The formation process of the hot-dip galvanized layer is the process of forming an iron-zinc alloy between the iron matrix and the outer pure zinc layer. During hot-dip galvanizing, an iron-zinc alloy layer is formed on the surface of the workpiece, so that the iron and the pure zinc layer are well combined. The process can be simply described as: when the iron piece is immersed in molten zinc, zinc and zinc are first formed on the interfacial alpha iron (bulk core) solid melt. This is a crystal formed by dissolving zinc atoms in the solid state of the base metal iron. Two metal atoms are fused together, and the attraction between the atoms is relatively small. Therefore, when zinc reaches saturation in a solid melt, the two element atoms of zinc and iron diffuse into each other. The zinc atoms diffused (or penetrated) into the iron matrix migrate in the matrix lattice and gradually form alloys with iron. The iron and zinc diffused into the molten zinc solution form an intermetallic compound fezn13 and sink into the bottom of the hot-dip galvanizing pot, that is, zinc slag. When the workpiece is taken out of the zinc immersion solution, a pure zinc layer is formed on the surface.
The electrolytic galvanizing industry, also known as cold galvanizing, uses electrolytic equipment to degrease and pickle the workpiece and put it into a solution containing zinc salts to connect the negative electrode of the electrolytic equipment; place a zinc plate on the other side of the workpiece to connect it to the The positive electrode of the electrolysis equipment is turned on, and the directional movement of the current from the positive electrode to the negative electrode is used to deposit a dense, smooth and uniform zinc layer on the workpiece. The cost of electrogalvanizing is generally about 300 yuan per ton of cross pipe fitting, which is much lower than that of hot-dip galvanizing. The galvanized layer on the surface of the electro-galvanized product is completely separated from the iron base (a typical manifestation is that the surface of the chrome-plated faucet commonly used in my house can be directly torn off), and the combination of the zinc layer and the iron base is unreliable and easy to fall off. In fact, the anti-rust effect of cold galvanizing is far less than that of hot-dip galvanizing. Its effect is at best as good as, or even worse than, anti-rust paint, especially in critical areas such as structural stress. Since the paint layer is easy to peel off, the rust prevention effect is even worse. The hot-dip galvanized layer is not easy to fall off, and although it will rust, its service life is much longer than that of cold-galvanized products.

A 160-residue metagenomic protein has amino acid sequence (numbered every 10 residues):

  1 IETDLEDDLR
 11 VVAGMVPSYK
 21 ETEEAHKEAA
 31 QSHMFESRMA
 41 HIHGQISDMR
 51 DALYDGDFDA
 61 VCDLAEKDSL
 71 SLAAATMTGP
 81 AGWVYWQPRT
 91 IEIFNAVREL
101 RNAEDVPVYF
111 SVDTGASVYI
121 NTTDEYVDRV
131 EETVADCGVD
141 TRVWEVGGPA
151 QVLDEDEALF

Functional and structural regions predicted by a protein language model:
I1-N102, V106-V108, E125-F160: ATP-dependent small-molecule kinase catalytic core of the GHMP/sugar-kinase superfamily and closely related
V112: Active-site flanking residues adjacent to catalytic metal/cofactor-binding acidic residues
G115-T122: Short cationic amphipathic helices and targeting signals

In short, the difference between cold galvanizing and hot galvanizing can be summarized as follows:
1. The hot-dip galvanized layer is several times thicker than the cold-dip galvanized layer.
2. The cold galvanized layer has poor adhesion and is easy to fall off. The hot-dip galvanized layer is firmly bonded and not easy to fall off.
3. The cost of cold galvanizing is very low, basically one-tenth of that of hot-dip galvanizing, and the price advantage is great.
4. Due to the use of cyanide, hexavalent chromium and trivalent chromium in the process of cold galvanizing, the waste water will pollute the environment greatly. The state stipulates that galvanized steel pipes for construction shall not be cold galvanized. Only a few small factories or workshops produce steel pipes that are still cold galvanized. Malleable Iron pipe fittings exported abroad are all hot-dip galvanized pipe fittings or black fittings (ie, non-galvanized pipe fittings).
5. The surface of cold galvanized is smooth, and the surface appearance is better than that of hot-dip galvanized Malleable Iron pipe fittings. Cold plated parts in pipe fittings are often difficult to plate unless a better cold plating process is employed.